The Seattle Times Company

NWjobs | NWautos | NWhomes | NWsource | Free Classifieds |

Editorials / Opinion

Our network sites | Advanced

Originally published November 2, 2008 at 12:00 AM | Page modified November 2, 2008 at 1:46 PM

Comments (0)     Print

Joni Balter / Seattle Times editorial columnist

Washington's pokey election system

Washington's absurd, outdated law allows ballots to be mailed by Election Day and that keeps us in the dark for weeks. We are a high-tech state with a horse-and-buggy election system.

Seattle Times editorial columnist

Election Day is almost here. Imagine. After many months of a barrage of scary TV ads, the media assault will stop. We will have results. We will know something.

Not so fast.

This is still Washington, which Gail Collins of The New York Times described years ago as a state that "appears to bring the ballots in by Pony Express and then let them age in oak casks for a month or two before they're ready to be sampled."

You envision an election where the results are neat and tidy — wrapped up by bedtime Election Night. I fear a close governor's contest or 8th District congressional race in which they count ballots for weeks and proclaim a winner just as the Christmas ships begin to glide across Lake Washington in early December.

This is not misplaced election terror. Washington's absurd, outdated law allows ballots to be mailed by Election Day and that keeps us in the dark for weeks. We are a high-tech state with a horse-and-buggy election system.

In 2000, the very close Senate race between Republican Sen. Slade Gorton and Democrat Maria Cantwell kept the whole country wondering about control of the Senate for almost a month. As officials slowly counted ballots and conducted a recount, the national mocking reached its peak — deservedly so.

Here in Washington we cannot count ballots we have not received, especially those arriving by steamer from Katmandu.

I am all for mail balloting. but state lawmakers leave us in the lurch by refusing to change the nutty law about when ballots must arrive. Current law says the postmark must be by Election Day, meaning any time mail is picked up and postmarked that day.

The secretary of state's office has tried for many years to persuade the Legislature to change the rules only to be told by numerous lawmakers and county auditors that they are disenfranchising voters.

Disenfranchising is an overwrought term, says Paul Gronke, professor of political science at Reed College in Oregon. He ought to know. Oregon requires ballots to be received by Election Day and provides many options for Election Day drop-off at libraries, stores — even McDonald's.

Washington, Oregon and California wrote their laws to achieve maximum voter participation, but the postmark rule goes further than most, if not, all, other states.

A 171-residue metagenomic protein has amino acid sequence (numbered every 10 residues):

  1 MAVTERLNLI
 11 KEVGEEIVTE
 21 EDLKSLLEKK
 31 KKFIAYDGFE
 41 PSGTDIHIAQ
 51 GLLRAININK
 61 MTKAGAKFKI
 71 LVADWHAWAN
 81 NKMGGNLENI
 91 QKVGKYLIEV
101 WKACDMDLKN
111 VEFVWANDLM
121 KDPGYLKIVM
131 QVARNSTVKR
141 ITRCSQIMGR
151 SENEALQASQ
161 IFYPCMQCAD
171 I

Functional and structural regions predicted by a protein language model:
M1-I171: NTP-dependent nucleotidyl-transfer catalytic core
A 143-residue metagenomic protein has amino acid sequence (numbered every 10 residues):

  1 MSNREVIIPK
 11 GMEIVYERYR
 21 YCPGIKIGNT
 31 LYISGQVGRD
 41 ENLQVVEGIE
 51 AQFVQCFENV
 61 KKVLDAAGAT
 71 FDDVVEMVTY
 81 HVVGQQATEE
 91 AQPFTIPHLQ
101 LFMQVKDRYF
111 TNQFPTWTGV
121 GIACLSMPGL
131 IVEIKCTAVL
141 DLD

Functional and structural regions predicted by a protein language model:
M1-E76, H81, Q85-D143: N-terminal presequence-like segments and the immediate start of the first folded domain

"Requiring ballots to arrive by Election Day is not an undue or significant burden on the voter, " Gronke said.

Oregon has been all vote-by-mail for years. Voters there are no smarter than our voters and they manage to follow the rules.

This becomes more about habit — a bad one. Our voters really could get it together to have their ballots received by Election Day. State Elections Director Nick Handy says the secretary of state's office believes nearly 50 percent of the projected vote was in by last Friday. Those voters don't feel disenfranchised.

But don't expect too many of those ballots to be counted swiftly. Another silly law prevents tallying ballots before 8 p.m. Election Night.

"State law doesn't let you count them; state law only allows you to process them earlier, " says Dave Ammons, spokesman for the secretary of state's office. "You can open them up, make sure there are valid signature, run them through the machine but you cannot press the counting button until 8 p.m. "

How ridiculous and old-fashioned.

In 37 of 39 counties, the election this year will be conducted entirely by mail. The largest counties, King and Pierce, are the exception, but many voters there also cast ballots by mail.

The slowest ballot counting is expected in King County, where about one-third of the state's voters live. The county is anticipating another ballot-counting slowapalooza.

King County will count only a third of all ballots by Election Day, and then dribble out another 90,000 a day over the next week or so. The county's antiquated machines were to be replaced by more-modern ones but those have not yet received federal certification.

So here we are. The considerable hope is that none of our contests will be particularly close. If a race is almost a tie, we will spend the next several weeks watching the ballot tallies — drip, drip, drip. The rest of the country will move on with their lives. We will be left wishing we had put some giddyup in our pokey election system.

Joni Balter's column appears regularly on editorial pages of The Times. Her e-mail address is; for a podcast Q&A with the author, go to

Copyright © 2008 The Seattle Times Company

More Opinion headlines...

Print      Share:    Digg     Newsvine

No comments have been posted to this article.